Nothing but nudges: behavioural economics comes of age


Nudges have taken the public sector by storm, expanding all over government. One of their chief promoters around the world is confident they aren’t a passing fad, but warns against complacency and overuse.

Nudges are the next big thing in public services, and Australian public servants are among the most enthusiastic adopters of the behavioural sciences.

It’s been a bumper year for the Behavioural Insights Team, an unusual company that started life in 2010 as an appendage of the United Kingdom Cabinet Office and is now exporting nudge theory to the world. It’s set up shop in Australia, the Americas and most recently Singapore, two years since it became a business owned jointly by the UK government, staff members and Nesta, an innovation-focused charitable foundation.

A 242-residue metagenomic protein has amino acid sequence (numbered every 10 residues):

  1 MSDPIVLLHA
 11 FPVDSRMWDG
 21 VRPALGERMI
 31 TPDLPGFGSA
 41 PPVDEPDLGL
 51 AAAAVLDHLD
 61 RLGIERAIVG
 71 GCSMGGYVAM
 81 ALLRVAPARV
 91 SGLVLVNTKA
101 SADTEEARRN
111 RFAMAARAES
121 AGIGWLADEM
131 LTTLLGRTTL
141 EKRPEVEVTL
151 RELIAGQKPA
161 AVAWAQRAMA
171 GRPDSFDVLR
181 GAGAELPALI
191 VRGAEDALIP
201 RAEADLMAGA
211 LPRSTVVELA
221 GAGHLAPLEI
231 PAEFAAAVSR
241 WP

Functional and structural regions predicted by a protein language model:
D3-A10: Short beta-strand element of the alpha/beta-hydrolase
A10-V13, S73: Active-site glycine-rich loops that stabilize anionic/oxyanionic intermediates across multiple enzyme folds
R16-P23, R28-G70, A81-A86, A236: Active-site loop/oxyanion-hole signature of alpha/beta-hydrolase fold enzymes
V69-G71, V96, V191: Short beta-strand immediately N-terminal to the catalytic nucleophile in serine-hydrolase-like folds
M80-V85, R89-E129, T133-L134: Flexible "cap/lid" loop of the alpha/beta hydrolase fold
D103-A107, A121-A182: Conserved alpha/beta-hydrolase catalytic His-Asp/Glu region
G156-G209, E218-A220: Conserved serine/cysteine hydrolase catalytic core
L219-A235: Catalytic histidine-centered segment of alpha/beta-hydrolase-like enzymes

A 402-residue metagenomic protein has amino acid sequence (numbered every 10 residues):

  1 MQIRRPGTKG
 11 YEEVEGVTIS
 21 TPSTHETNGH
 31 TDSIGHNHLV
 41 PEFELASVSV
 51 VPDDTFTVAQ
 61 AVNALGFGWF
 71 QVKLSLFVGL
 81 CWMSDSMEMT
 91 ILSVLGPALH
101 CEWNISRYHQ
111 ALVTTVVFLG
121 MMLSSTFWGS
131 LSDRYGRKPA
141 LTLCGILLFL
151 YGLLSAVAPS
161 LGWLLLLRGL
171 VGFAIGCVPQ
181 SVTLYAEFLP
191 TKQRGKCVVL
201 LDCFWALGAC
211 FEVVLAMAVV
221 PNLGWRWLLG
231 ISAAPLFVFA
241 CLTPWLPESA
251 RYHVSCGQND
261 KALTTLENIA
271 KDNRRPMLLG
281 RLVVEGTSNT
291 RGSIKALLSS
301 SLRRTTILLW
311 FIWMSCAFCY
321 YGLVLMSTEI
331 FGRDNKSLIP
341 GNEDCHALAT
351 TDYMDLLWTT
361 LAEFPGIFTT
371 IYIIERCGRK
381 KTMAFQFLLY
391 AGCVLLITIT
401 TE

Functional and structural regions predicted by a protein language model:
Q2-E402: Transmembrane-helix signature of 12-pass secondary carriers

Rory Gallagher, who came to work for the New South Wales government as a civil servant on secondment in 2012 to help set up Australia’s first nudge unit, is now BIT’s Asia-Pacific managing director. He still works with the NSW agency a couple of days a week and according to the report, it’s been the company’s “longest and most impactful” partnership in its brief history.

The NSW administration “took a punt, to some extent” by signing up as BIT’s first international partner, Gallagher told The Mandarin. “But they’ve done a huge amount since then; they now have a team of about a dozen people applying this across the sector.”

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